If you’re like most educators who have the pleasure of designing your own course before/while teaching it, you probably do something like this:
- Identify the topics/standards to be covered
- Sketch out a general course outline
- Step back and figure out how you want to teach each topic
- Spend hours creating lessons, activities, PowerPoints, etc. that make up your lessons
- Teach the lesson
- Reflect on the effectiveness of the lesson and (maybe – if there’s time) revise it for the next time you teach it
The problem with this is that by the time you figure out if the lesson was effective or not, you’ve already invested a whole bunch of time and effort into designing it. In fact you may have already designed the whole course – or at least large chunks of the course – before you find out if it really ‘works’ with your students.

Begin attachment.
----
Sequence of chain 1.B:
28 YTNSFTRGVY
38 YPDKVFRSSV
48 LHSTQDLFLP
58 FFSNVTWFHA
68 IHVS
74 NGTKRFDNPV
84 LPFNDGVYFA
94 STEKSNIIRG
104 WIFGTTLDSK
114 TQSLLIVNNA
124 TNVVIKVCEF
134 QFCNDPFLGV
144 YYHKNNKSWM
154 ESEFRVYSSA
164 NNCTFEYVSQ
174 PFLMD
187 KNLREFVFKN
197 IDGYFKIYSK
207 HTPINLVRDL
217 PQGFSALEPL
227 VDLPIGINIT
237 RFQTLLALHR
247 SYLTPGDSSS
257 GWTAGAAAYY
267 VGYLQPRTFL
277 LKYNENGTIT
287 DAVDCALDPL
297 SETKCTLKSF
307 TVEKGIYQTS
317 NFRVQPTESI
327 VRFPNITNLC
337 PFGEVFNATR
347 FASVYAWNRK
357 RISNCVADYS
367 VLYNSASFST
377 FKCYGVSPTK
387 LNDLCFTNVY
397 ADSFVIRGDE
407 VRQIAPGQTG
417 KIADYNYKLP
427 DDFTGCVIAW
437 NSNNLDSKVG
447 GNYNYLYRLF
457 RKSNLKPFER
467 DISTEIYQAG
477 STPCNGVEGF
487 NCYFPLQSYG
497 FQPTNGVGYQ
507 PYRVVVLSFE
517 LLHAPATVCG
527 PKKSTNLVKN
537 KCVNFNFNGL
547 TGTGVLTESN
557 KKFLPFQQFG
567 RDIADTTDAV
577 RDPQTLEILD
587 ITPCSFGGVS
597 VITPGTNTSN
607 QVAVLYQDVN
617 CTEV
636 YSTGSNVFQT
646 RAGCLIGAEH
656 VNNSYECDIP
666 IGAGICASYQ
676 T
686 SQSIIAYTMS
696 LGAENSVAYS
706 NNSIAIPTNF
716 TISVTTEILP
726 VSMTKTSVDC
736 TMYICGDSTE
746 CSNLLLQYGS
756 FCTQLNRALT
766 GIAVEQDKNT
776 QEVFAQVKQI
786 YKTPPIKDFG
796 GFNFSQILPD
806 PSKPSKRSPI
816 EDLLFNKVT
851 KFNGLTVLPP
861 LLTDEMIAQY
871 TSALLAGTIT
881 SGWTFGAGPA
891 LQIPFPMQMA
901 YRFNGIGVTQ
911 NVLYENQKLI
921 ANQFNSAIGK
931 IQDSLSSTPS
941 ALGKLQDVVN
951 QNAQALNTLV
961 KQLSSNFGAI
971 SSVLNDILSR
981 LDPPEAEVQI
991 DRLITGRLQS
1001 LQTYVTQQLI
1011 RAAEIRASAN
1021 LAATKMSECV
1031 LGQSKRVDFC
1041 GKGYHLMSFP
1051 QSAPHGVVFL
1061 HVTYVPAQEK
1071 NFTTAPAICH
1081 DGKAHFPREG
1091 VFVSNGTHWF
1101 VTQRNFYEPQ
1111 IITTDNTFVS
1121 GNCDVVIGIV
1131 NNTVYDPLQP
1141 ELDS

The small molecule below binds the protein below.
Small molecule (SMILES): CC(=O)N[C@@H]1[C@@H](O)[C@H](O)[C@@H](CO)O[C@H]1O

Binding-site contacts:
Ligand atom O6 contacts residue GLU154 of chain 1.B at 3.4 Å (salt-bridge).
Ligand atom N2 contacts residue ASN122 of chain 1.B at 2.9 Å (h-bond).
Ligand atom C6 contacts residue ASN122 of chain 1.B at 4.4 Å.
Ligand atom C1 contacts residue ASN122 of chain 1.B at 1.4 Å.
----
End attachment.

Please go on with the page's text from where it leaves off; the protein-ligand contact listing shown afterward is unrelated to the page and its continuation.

Take a page from User-Centered Design and Agile Software methods. As you’re planning a course or designing lessons, create some ‘prototype’ content that you can share with actual students. If there’s 2 or 3 ways to teach a concept, show of all of them and see which students react to most positively. Then run with that design.
For an easy to digest explanation of UCD, watch Satisfying the Cat:
This means that you’ll need to plan ahead and have a set of students you can fly this stuff past. Won’t make it easy – but it’s certainly doable, even if you’re planning for the next time you teach the course. You could get feedback from your current students.
Think this would work for you?
Have you tried it?